updated 10/31/2007 1:01:07 PM ET 2007-10-31T17:01:07

Guests: Chris Dodd, Bill Richardson, Joe Biden, Joe Trippi, Bob Brady, Chaka Fattah, Chuck Todd, Craig Crawford

CHRIS MATTHEWS, HOST:  That was the debate.  We heard the crowd right here in Philadelphia.  We‘re only a few yards away from the debate hall.  I‘m with Howard Fineman, Andrea Mitchell and Chuck Todd, all our NBC family here, trying to figure out who won.  I must start with Howard.  I am stunned because it took to the last minute; it was the last round knockout perhaps.  Hillary Clinton would not answer the question straight.  Do you support giving driver‘s licenses in the state of New York that you represent in the U.S. Senate to the illegal aliens?  She kept saying over and over again undocumented workers.  That‘s the nice way of putting it.  Fair enough, but she wouldn‘t answer the question.  She said yes, then, she said no.  What did she say?

HOWARD FINEMAN:  Well, she said in New Hampshire and again, tonight at one point that she thought it was a good idea.  She said she wouldn‘t necessarily endorse it and wasn‘t committing to it.  So John Edwards said, wait a minute, have you all listened to what happened here within the last two minutes, Hillary Clinton said two different things.  And he said that‘s the double speak, that‘s the whole point that Edwards and Barack Obama were driving home all night that Hillary is too quite if I have that she‘s not forthcoming, she‘s—now, on things like Iran and Social Security, she could take a principled stand and say I‘m not going to impede my negotiating position when I‘m president.  She‘s already imaging herself president.  But on this very last thing at the very end of the debated, she just came off like a politician who didn‘t want to answer the question.

CHRIS MATTHEWS:  Bill Bradley years ago, (INAUDIBLE) where she stood on the tax increase in the state of New Jersey because it was a state matter, doesn‘t she have to answer this question?

ANDREA MITCHELL:  Well, she doesn‘t have to this question; her comfort zone is saying I am running against George Bush and Dick Cheney over and over again.  That was her line.  She is already the incumbent.  They, of course, are running against her.  I think tonight Obama and Edwards proved they could go after her and do it aggressively.

MATTHEWS:  Well, I‘m trying to look forward tonight, Andrea, to tomorrow.  I‘m going to tell you something, the Republican Party which is fevering understand the surface with this illegal immigration issue, it‘s the issue that Fred Thompson may try to ride to the presidency.  I have sense that by - a few minutes from now, we‘re going to see announcements out of the Republican candidates saying Hillary Clinton wants to help add to the problem of illegal immigration by issuing what Chris Dodd called the privilege of a driver‘s license on the country you don‘t belong to be in, you‘re not supposed to be in this country legally but now we‘re going to issue what Chris Dodd calls the privilege ever a driver‘s license.  That‘s a hard case to make.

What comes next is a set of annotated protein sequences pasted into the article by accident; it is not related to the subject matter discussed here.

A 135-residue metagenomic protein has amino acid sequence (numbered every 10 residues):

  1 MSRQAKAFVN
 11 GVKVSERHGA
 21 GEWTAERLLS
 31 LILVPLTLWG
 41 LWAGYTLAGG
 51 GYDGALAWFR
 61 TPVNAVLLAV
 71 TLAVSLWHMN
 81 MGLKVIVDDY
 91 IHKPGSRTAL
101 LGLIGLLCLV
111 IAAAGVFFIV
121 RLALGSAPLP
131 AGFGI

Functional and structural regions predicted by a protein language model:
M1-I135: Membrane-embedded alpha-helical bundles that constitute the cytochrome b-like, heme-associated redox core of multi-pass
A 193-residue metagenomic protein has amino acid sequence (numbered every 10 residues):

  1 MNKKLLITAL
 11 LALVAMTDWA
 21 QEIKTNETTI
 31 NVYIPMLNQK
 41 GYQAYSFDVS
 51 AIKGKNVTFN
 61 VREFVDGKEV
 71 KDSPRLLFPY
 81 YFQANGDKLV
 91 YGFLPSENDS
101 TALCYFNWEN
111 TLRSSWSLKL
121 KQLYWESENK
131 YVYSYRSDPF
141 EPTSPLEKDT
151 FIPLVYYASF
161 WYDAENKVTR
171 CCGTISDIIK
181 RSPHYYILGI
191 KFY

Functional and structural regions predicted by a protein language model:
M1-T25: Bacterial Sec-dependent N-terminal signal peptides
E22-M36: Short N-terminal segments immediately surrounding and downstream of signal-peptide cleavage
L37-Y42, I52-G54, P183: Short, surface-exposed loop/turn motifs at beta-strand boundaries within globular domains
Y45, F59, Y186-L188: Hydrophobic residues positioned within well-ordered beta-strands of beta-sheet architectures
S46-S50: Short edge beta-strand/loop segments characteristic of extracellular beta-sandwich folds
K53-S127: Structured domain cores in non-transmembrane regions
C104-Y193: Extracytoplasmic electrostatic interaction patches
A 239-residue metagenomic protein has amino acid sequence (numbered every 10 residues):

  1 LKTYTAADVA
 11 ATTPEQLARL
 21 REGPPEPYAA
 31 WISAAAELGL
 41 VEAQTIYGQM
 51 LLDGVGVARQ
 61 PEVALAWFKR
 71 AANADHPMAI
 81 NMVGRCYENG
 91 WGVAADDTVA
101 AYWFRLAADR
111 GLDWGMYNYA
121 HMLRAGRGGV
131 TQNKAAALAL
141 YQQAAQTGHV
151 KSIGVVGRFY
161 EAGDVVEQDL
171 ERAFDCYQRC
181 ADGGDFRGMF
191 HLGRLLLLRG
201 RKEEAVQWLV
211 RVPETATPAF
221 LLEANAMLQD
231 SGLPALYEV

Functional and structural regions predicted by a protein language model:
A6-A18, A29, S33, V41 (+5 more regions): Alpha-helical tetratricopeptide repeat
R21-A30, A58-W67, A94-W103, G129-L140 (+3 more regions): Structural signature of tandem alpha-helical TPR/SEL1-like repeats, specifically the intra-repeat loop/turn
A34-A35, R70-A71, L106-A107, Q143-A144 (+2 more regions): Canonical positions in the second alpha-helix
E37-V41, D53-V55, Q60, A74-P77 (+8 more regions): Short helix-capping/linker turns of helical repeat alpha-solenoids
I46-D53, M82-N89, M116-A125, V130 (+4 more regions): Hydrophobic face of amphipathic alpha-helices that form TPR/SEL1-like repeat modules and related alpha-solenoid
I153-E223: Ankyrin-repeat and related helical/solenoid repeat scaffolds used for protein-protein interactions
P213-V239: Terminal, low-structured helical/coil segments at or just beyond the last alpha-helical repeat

FINEMAN:  But politically the bigger problem for her in the immediate sense is that Obama and Edwards were trying to hammer all night on this theme that Hillary can‘t be trusted, that she‘s too evasive, that she won‘t give a straight answer and with only a few minutes left in the debate, they caught her in something that she just would not give an answer on for no good reason.


CHRIS MATTHEWS:  The first story coming out of this debate, the first run at this by the Associated Press pointed to the issue that the two chief opponents Barack Obama and John Edwards were hitting on, the issue of character and double talk.  I didn‘t hear it that well.  I kept hearing Iraq and Iran.  But the way other reporters heard it was they‘re hitting her on not being reliable, she‘s not genuine, Hillary isn‘t who she‘s saying she is and then Tim Russert, one of the moderators tonight nailed her with that question.  She said it was a gotcha question.  A gotcha question is a weird question that doesn‘t relate to the central debate of our time.  Who‘s the prime minister of Canada, no, just kidding.  But the central question of immigration is so hot on the Republican side, it may well drive their nominating fight.

MITCHELL:  Well, in fact, it, Tim Russert said, you know, John Edwards, you accuse her of double talk and Edwards, do you still believe she has double talk, this is early in the debate.  And he said yes, I do, she does speak double talk.  It wasn‘t clear until those closing moments where she got caught on something that perhaps she wasn‘t prepared for.

MATTHEWS:  So, let me ask you Howard about this issue.  This was another weird moment at the end.  I don‘t want to distract too much with it.  Does Kucinich really want to sink himself totally out of the running here by saying, yes, I did see an unidentified flying object?  I saw - I mean, why don‘t we hear, we‘re in Philadelphia, why doesn‘t he say I see dead people, let‘s go all the way with it here.

FINEMAN:  Well, a cheer went up from the crowd back here.

MATTHEWS:  I know.  Because they thought there may be a constituency out there tonight.


MITCHELL:  In Roswell, New Mexico.  He may find supporters.

MATTHEWS:  He may be going for the five electoral votes in New Mexico.  But Howard, I‘ve never heard a candidate for president and we‘ve only been covering them for about 40 years between us, or both of us, I‘ve never heard a guy say I believe in UFOs because I saw one.